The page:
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It's possible to get a value of an enum member at compile time?

In fact, I want to be able to do something like this:

enum { 
   FOO_FIRST = -1,
   FOO_A,
   FOO_B,
   FOO_C,
   FOO_LAST
};

#if FOO_LAST > 10
//...
#else
//..
#endif

I know that the cpp don't know about variables, bad syntax, etc; only things that start with a #(right)? but members of an enum has fixed-size and cannot be changed just like 10 (constant integer) value and the compiler know its size and values. so, Is there no any possibility to do such comparison (as I did above)? gcc-extensions are very appreciated too.

it's just a try to don't rewrite all my enumerations by using #defines and don't take my time doing some macros change.

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1  
What are you trying to do inside your #if blocks? –  ecatmur Nov 2 '12 at 16:03
    
can't think of any actual use case where this is useful.. –  Karoly Horvath Nov 2 '12 at 16:05
    
enum and #define –  SparKot ॐ Nov 2 '12 at 16:06
    
One-of is the following: if the last enum member is greater than 7, I need to put a lot of if() conditions and loops, otherwise just: if(foo) { exp1; } –  Jack Nov 2 '12 at 16:07
    
why? do you need the number of bits it uses, or what? if you don't explain the "why", it's still just a weird requirement and not an actual useful case –  Karoly Horvath Nov 2 '12 at 16:08

2 Answers 2

up vote 7 down vote accepted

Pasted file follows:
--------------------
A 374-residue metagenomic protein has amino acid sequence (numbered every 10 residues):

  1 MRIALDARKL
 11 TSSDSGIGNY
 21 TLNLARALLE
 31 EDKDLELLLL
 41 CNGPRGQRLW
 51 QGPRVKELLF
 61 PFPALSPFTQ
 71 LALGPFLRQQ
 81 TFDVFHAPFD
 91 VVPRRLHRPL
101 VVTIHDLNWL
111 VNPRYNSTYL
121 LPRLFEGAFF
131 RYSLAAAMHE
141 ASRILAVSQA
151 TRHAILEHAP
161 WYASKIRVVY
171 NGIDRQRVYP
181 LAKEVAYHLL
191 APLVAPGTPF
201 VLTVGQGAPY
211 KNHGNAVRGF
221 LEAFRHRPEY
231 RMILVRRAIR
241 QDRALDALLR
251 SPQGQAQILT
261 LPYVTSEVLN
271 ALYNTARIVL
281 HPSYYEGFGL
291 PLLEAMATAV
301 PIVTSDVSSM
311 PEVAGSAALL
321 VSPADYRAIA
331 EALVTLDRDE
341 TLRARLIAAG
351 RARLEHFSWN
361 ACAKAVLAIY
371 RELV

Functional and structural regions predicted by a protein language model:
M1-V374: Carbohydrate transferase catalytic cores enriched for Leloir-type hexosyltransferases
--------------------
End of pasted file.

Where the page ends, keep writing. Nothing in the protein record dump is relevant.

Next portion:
Just use if. Enums can be evaluated at compile time just fine. The compiler will optimize the impossible branches out:

if (FOO_LAST > 10) {
    // A
} else {
    // B
}

The compiler knows which of the two branches (A and B) cannot be reached, so it can eliminate the if completely.

Note however, that you should only use the enumerators directly. For example, in this:

int num = FOO_LAST;
if (num > 10) {
    // A
} else {
    // B
}

GCC will keep the if comparison.

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Very nice. I'II try it. Do you have a link with such optimization details? (we are talking on gcc?) –  Jack Nov 2 '12 at 16:17
1  
See this to get an idea: stackoverflow.com/questions/11281471/… You don't even have to enable the optimizer to get this behavior. Compile an example program with -O2 -S to get the assembly file. You'll see that there's no branching. –  Nikos C. Nov 2 '12 at 16:21
    
Thank you so much. You saved my day. :) –  Jack Nov 2 '12 at 16:28
    
I'm sorry "we are" must be "are we" :) –  Jack Nov 2 '12 at 16:29
    
I forgot the case where you don't use the enumerators directly. I updated the answer. –  Nikos C. Nov 2 '12 at 16:37

#ifdef is interpreted by the preprocessor and not by the compiler. The pre-processor does not know anything about the enums's values. So this is not a way to go.

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